Whenever I have an opportunity to visit a different locale, I am usually impressed with the hidden gems I find. In many cases these are a complete surprise to me, and this was certainly the case with a recent visit to Moldova.
Located between Romania and the Ukraine, I quickly realized how stressed the economy was. Traditions and customs have remained unchanged over the years.
Most of the Moldovan territory was a part of the Principality of Moldavia until 1812, when the Ottomans ceded it to the Russian Empire. In the 1850s, it became part of Romania, but Russian rule was restored over the whole of the region in 1878.
During the Russian Revolution of 1917, Moldavia became a state within the Russian Republic, and in 1940, the area became the Moldavian Soviet Socialist Republic, as it was fully integrated into the Soviet Union. When the Soviet Union fell, in 1991, the Moldavian SSR claimed Independence, and renamed itself the Republic of Moldova
In 2014 Moldova suffered greatly during a banking crisis, when the central bank took over three private banks, and discovered immense fraud totalling over a billion dollars.
The Russian invasion of Ukraine is a grave concern to Moldova, and in March of 2022, Prime Minister Natalia Gavrilita stated that Moldova should rapidly move to become a member of the European Union. A formal application for EU membership was submitted that very same month.
I travelled to Moldova through Romania and arrived in Chișinău, which is located on the beautiful River Bac. With its population of just over half a million, it is both the industrial and cultural centre of the country.
I was surprised at how beautiful the parks were for anyone who enjoys strolling through beautiful gardens filled with flowers and foliage. It is a chance to admire wonderful rose gardens, enjoy ice cream or watch the birds around a lake. This is a great place to enjoy nature in the heart of the city, and dogs are not allowed so you do not have to watch where you step.
If you would like a little more adventure during your walks, a visit to Valea Morilor provides an opportunity to rent a boat or make your way to a beautiful waterfall staircase, that lights up at night. There is even a small beach for those who want to take advantage of the sun.
Located in the central square of Chișinău is the beautiful Nativity Cathedral, a slice of the city's religious heritage and history. Although modest on the outside, the inside will reveal intricate and colourful ornaments, traditional icons and a great wall in shining gold.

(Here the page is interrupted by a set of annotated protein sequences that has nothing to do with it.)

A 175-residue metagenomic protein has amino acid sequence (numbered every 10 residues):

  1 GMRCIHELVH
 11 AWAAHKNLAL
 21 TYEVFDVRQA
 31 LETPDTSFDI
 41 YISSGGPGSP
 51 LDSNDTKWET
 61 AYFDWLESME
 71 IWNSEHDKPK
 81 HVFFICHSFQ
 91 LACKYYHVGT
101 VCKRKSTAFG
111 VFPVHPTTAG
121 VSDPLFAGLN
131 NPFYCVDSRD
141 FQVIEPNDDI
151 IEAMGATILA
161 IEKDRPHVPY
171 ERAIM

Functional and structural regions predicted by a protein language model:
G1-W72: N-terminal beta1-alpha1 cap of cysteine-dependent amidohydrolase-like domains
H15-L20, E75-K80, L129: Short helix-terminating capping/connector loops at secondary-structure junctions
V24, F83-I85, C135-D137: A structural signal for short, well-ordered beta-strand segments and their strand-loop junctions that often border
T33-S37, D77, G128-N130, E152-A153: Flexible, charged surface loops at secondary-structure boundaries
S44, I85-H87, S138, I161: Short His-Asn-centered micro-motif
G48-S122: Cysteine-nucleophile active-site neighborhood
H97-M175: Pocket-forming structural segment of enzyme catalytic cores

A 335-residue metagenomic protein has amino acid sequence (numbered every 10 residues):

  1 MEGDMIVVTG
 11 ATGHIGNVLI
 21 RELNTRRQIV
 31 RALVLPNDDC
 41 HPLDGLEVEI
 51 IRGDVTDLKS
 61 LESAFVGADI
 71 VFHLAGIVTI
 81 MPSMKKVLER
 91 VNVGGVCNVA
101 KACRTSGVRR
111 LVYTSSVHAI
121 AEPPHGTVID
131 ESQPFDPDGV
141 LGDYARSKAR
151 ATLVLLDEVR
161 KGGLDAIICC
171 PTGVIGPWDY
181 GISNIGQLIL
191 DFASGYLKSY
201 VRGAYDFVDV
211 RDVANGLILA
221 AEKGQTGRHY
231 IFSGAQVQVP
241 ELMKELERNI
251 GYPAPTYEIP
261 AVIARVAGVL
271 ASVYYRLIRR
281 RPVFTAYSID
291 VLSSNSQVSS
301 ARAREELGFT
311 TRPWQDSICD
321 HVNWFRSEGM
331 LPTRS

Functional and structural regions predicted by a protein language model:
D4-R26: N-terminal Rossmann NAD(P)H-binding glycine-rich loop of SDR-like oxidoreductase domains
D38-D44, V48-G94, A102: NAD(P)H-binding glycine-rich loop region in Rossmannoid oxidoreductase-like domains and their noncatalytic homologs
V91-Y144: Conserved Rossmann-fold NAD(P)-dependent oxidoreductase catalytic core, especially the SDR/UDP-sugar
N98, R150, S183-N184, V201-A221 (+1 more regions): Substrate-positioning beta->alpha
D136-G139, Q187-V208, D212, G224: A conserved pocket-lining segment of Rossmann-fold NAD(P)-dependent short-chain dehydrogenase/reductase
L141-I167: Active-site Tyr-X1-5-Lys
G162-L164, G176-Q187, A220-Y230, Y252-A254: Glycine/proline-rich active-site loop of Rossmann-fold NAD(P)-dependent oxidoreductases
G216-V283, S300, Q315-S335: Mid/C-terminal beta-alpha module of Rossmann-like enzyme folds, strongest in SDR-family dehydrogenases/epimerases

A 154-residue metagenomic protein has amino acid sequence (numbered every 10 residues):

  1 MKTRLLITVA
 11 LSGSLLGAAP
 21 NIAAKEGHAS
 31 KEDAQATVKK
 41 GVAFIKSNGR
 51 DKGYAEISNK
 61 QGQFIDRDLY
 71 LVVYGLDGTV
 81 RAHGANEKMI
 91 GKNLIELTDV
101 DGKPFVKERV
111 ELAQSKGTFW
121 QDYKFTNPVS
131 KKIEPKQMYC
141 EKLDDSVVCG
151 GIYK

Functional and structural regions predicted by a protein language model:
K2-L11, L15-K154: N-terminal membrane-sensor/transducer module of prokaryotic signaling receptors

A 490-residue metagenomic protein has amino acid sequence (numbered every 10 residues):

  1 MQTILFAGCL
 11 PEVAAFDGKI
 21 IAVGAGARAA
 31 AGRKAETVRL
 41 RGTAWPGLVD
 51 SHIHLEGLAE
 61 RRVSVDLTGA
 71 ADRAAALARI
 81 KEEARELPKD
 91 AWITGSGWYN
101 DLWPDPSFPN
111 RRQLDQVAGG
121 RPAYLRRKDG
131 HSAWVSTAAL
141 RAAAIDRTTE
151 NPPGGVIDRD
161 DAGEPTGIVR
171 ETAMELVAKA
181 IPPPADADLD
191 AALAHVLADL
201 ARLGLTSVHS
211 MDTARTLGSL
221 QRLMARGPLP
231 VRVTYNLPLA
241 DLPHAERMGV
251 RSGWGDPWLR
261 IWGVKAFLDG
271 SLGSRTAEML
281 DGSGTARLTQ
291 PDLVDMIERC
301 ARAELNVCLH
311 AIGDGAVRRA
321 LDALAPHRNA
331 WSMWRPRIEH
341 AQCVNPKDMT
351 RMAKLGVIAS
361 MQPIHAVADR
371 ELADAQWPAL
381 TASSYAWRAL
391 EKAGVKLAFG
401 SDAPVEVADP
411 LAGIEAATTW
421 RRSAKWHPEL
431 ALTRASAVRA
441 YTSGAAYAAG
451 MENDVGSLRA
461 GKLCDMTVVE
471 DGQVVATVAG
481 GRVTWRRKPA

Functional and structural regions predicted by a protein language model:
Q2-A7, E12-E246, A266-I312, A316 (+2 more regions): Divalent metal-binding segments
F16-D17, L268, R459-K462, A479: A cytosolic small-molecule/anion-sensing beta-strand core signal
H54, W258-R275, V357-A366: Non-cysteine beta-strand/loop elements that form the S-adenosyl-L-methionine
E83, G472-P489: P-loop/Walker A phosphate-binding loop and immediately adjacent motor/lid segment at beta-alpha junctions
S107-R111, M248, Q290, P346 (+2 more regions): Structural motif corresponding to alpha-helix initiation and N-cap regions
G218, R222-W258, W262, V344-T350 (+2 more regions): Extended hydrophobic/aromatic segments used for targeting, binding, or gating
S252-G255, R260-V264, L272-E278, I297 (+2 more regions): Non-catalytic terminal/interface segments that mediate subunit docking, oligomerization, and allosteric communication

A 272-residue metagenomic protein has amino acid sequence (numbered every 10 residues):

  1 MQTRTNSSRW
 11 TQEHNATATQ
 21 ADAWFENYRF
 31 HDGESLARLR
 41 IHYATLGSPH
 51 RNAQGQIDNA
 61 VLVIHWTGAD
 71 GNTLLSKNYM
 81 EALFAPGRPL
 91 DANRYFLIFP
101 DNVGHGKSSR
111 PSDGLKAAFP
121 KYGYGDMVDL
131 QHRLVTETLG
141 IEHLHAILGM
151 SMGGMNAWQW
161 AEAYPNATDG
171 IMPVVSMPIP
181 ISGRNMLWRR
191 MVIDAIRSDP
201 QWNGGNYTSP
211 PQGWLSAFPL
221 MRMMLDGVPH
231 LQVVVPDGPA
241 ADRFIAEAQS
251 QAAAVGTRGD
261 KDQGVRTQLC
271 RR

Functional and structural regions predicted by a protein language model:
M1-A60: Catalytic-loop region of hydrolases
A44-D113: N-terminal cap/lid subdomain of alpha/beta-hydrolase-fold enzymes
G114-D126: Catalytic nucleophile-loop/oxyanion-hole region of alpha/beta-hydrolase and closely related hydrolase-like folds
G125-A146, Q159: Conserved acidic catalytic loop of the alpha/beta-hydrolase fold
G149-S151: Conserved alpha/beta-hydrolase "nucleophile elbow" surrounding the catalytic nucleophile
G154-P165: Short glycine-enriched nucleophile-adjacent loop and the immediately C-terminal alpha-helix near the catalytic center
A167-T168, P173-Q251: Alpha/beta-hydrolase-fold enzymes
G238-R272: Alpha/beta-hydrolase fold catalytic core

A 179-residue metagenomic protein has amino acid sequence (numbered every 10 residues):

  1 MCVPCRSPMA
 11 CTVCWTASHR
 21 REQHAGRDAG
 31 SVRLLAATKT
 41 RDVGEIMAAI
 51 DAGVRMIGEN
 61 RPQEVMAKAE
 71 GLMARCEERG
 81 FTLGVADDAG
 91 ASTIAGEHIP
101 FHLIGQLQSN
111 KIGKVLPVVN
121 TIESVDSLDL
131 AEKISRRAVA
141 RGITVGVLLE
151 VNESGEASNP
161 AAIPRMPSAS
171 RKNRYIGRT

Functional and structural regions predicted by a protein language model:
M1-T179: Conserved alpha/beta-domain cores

There is no charge to enter, but being an Orthodox cathedral, men should not wear shorts and women must wear a headscarf, as well as modest clothing.
The cathedral, which dates back to the 1830s, suffered extensive damage during World War II, and was used as a convention centre in the Soviet era. It was rebuilt in 1997 to its original splendour.
I left the capital and made my way to Old Orhei, a Moldovan historical and archaeological complex, located approximately 60 kilometres northeast of Chișinău.
The Orthodox monastery is still inhabited by a handful of monks, who maintain the caves underneath, which contain an array of historical artefacts. Slavonic inscriptions dating from the 1690s, indicate the locals hid in the monastery in an effort to evade the Ottomans in the 1600s.
I had an opportunity to visit the Milestii Mici winery, one of the finest wineries in the world. Moldova is one of the world’s most well-known wine region, however, as most of the products are shipped to Russia and Asian countries, it is not well known in North America.
Milestii Mici winery is literally an underground wine city, and is one of the most important tourist elements in Moldova. It attracts more than 20,000 visitors annually. In 2005, The Golden Collection of the Milestii Mici winery, was registered in the Guinness Book of Records, as the largest wine collection in the world.
I was stunned at the sheer size of the winery. There are more than two million bottles of wine, highly appreciated by winemakers from all over the globe. The wines stored here are made from crops of various years, and are made according to old Moldavian traditions. You can feel the sunshine and the power of the earth, in every drop you taste.
I was extremely fortunate to be able to wander through some of the dark underground avenues and streets, where row upon row of large barrels and precious bottles have been carefully laid down. The bottles, covered with spider webs and sealed with wax, give you the feeling you have been transported into a strange and beautiful world, in another era.
The giant cellars are 80 metres below the ground, and this microclimate is what makes the wines so uniquely flavourful. I had no idea of the full scope of the size of this winery until I was asked to step into a car, and drive around the cellars. It turns out there are 200 km of tunnels, all filled with wine.
I opted to walk part of the route because the quaintness of the small laneways with such names as Cabernet, Merlot and so forth, made me feel like I was strolling through a mediaeval city.
Of course, there is an opportunity to sample wines in typical Moldovan tradition. Many different types of wine accompanied a table laid out with charcuterie boards filled with local meats and cheeses. The highlight of the evening came when several musicians began to entertain our table, and I learned several new songs as well as a few old ones, from my newfound comrades.
Moldova is one of those countries seldom in the news, and even less often talked about, but if you have an opportunity to visit and sample some of its history, as well as wine, you will not be disappointed.
Jonathan van Bilsen’s photosNtravel TV show can be watched on RogersTV and YouTube. To follow Jonathan’s travel adventures visit photosNtravel.com